Cajeta in English is basically caramelized goat’s milk similar to “dulce de leche.”
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During Christmas, we usually give our neighbors buñuelos or tamales. This year, I’ve decided to give out this delicious sweet treat. It makes a great holiday gift!
Drizzle it on top of Mexican Flan or ice cream, and get ready to say yum!
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That’s it! This is a very simple recipe, but it requires a whisk and a lot of patience.
Know the Difference
Cajeta vs. Caramel vs. Dulce de Leche
The main difference is in the type of milk that is used.
- Caramel uses cow’s milk.
- Cajeta uses goat’s milk.
- Dulce de leche uses condensed milk.
All three are made in the same way by heating up the milk and stirring for a long time until the sugar dissolves and caramelizes.
- Add the milk, sugar, and vanilla to a stock pot on medium heat.
- Once it begins to simmer, add the baking soda.
You’re going to need to play with the heat as it cooks.
The baking soda will cause the milk mixture to bubble and rise. That’s why you can’t leave the pot alone. You DON’T want it to boil over and go all over the stove.
Once it rises (because it will), change to low heat or turn the heat off completely until it goes back down. Then, turn the heat back on or keep it on low.
Different Types of Cajetas
- Quemada – Translation “burned cajeta.” This version is one of the most popular types. Deep in color and has a mild burned taste.
- Cajeta Envinada – Originally made with wine, but now you’ll see brandy, tequila, rum and other liquor added to the caramel.
- De Vainilla – BINGO! That’s what we are making in this recipe. Since we are adding vanilla, it is considered cajeta de vainilla and has a creamy flavor.
- After 30 minutes, this is what it looks like.
- Discard some of the foam, using a spoon.
Whatever you do, DO NOT stop stirring!
In Mexico, you will see this Mexican dessert made in large copper pots (cazo de cobre) with a long wooden paddle over a flame. Some home cooks will also make it in clay pots or a dutch oven.
Since most cooks north of the border don’t cook like this, I suggest you use a large pot. Choose a pot that will allow for the rise and fall of the simmering liquid.
- After 55 minutes, this is what it looks like.
- Remove some more of the foam.
Notice how the color has changed. It has picked up the golden color that we’re looking for.
The Maillard reaction happens when amino acids and sugar mix together. It gives the cajeta its brown color and complex flavor
- See the large bubbles and the caramel color It almost looks like lava.
- Turn off heat and let it rest for 10 minutes.
Check the consistency. It should be thick and stick to the wooden spoon or whisk. You should be able to see the bottom of the pot when stirring.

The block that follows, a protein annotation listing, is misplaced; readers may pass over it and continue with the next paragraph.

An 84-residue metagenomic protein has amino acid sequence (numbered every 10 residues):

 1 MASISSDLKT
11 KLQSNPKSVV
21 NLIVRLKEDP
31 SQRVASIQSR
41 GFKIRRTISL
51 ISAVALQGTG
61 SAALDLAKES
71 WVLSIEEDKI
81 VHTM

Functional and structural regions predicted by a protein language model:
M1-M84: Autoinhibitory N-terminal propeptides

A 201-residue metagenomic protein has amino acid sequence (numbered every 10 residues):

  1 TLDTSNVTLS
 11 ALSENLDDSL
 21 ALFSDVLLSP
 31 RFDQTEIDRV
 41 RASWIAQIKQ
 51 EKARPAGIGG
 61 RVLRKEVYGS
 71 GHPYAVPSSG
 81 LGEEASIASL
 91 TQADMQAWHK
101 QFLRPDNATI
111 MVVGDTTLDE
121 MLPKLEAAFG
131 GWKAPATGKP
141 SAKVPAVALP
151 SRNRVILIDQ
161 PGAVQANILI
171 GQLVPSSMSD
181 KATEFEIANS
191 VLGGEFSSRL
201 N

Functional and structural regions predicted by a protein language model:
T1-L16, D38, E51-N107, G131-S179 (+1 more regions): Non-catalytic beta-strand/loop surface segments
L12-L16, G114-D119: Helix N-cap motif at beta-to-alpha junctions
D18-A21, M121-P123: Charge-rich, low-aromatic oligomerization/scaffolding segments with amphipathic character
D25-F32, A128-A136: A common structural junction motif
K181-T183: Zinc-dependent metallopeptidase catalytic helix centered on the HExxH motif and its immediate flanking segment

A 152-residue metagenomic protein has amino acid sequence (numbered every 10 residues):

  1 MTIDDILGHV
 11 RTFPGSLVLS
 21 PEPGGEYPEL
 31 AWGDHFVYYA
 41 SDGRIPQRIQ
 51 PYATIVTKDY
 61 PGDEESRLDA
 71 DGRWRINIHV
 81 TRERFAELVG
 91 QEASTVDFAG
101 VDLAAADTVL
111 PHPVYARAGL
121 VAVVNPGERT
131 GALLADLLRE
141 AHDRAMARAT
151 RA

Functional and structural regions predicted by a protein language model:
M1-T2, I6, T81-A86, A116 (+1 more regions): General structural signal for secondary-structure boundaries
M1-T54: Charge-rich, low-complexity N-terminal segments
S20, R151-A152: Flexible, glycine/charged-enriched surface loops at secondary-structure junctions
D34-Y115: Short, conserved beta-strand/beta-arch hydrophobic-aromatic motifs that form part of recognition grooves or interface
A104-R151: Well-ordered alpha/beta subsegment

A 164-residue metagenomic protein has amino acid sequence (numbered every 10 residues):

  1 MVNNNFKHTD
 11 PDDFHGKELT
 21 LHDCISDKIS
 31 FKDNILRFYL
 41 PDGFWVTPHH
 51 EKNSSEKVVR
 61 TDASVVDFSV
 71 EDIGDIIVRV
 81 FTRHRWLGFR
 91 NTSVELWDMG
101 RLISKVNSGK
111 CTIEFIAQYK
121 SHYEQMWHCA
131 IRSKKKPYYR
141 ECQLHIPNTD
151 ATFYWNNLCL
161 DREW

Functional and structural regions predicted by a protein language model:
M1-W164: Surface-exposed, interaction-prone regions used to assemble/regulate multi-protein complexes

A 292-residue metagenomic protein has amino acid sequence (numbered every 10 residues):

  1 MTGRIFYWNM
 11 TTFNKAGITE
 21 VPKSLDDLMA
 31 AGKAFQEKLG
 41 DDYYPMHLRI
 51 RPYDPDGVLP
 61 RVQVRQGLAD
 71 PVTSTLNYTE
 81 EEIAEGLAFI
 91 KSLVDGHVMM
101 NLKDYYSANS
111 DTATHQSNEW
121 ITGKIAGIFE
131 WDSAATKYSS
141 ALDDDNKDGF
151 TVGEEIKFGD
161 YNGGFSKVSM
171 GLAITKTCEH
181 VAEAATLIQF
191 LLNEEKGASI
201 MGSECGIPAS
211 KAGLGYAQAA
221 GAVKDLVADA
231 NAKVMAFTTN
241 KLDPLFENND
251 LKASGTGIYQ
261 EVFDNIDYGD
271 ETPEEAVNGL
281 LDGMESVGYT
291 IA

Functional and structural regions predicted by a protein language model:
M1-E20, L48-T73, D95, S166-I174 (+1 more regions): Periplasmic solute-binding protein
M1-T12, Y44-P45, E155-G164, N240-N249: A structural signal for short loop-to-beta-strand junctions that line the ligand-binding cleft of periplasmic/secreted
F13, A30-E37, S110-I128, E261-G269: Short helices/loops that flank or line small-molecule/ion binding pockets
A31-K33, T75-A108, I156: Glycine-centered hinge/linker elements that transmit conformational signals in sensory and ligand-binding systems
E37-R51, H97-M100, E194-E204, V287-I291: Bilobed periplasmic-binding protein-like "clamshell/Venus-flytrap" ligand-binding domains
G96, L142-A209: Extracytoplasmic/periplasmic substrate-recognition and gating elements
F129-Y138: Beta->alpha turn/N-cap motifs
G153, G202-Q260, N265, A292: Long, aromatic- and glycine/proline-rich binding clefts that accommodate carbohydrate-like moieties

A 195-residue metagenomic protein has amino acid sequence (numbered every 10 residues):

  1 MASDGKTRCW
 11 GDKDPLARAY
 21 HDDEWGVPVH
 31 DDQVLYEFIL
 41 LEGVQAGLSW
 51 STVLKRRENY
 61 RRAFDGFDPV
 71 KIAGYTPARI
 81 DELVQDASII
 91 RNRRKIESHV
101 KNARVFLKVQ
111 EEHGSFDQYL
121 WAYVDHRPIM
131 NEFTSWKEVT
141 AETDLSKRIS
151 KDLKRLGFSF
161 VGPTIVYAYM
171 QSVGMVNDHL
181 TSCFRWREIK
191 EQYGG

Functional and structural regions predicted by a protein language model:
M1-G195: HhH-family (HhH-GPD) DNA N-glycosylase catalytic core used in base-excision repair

If you let it cook longer than an hour, it will become thicker and darker.
Don’t go stir-crazy! (Wink! Wink!) Take turns making the “cajeta candy.”
If you are giving this as a gift, I suggest you make it a family affair and have others in your family take turns in the stirring.
Where to Buy It
Cajeta Coronado is probably the most well-known brand in Mexico that makes this delicious dessert.
You can buy the squeezable bottle with its easy-pour design at just about any Mexican market. Some large chain grocery stores may even be offering it in the Hispanic food section. Or buy it online.
Place the cajeta in an airtight container for up to two weeks. If it hardens, place in warm water for a few minutes before using.
More Mexican Desserts:
Picture apple slices or your morning french toast with this caramelized milk topping. YUM! Or give it away at Christmas to your friends and family. This labor of love will bring a lot of joy to the world. 🙂
This easy cajeta recipe is one of the best dessert toppings. It’s sure to tickle your taste buds!
Hungry for More?
Did you make this recipe? Please rate the recipe below!
- Pour all the ingredients (except for the baking soda) into a large, heavy stock pot.
- Bring to a simmer.
- Once it's simmering, add the baking soda.
- Stir for 45 minutes on medium-low.
- When it begins to bubble over, reduce heat.
- (Or turn off completely until the bubbles reduce. Then turn back on to low-med heat).
- Remove some of the foam on top.
- It will begin to develop a caramel color.
- Do not stop stirring.
- After 55 minutes, check the texture.
- The texture will be thick and coat the back of a cooking spoon.
- Once this happens, remove from heat.
- Let cool for 10 minutes before pouring into an airtight container.
Maggie Unzueta is the writer/blogger, photographer, recipe developer, videographer, and creator of In Mama Maggie's Kitchen. She has been developing easy and authentic Mexican food, Mexican-inspired recipes, and traveling tips since 2010. From family recipes to her extensive travels throughout Mexico, she brings traditional Mexican flavors from South of the Border and into your kitchen. Maggie has been featured in notable culinary websites and other media outlets. For more details, check out her About page.